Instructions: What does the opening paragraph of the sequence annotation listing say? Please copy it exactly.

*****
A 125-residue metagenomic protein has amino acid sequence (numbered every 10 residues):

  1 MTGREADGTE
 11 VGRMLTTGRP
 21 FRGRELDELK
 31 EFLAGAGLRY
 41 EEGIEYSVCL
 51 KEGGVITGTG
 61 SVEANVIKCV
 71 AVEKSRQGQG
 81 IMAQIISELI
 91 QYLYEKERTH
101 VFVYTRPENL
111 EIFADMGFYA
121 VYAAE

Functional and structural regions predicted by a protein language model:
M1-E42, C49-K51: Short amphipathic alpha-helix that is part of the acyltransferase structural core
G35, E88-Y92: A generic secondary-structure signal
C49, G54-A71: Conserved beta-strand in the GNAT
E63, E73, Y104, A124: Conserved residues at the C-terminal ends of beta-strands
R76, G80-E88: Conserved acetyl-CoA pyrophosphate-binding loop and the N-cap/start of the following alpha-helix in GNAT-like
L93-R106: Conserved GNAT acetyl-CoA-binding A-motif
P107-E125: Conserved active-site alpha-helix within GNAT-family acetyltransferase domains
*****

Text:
A 125-residue metagenomic protein has amino acid sequence (numbered every 10 residues):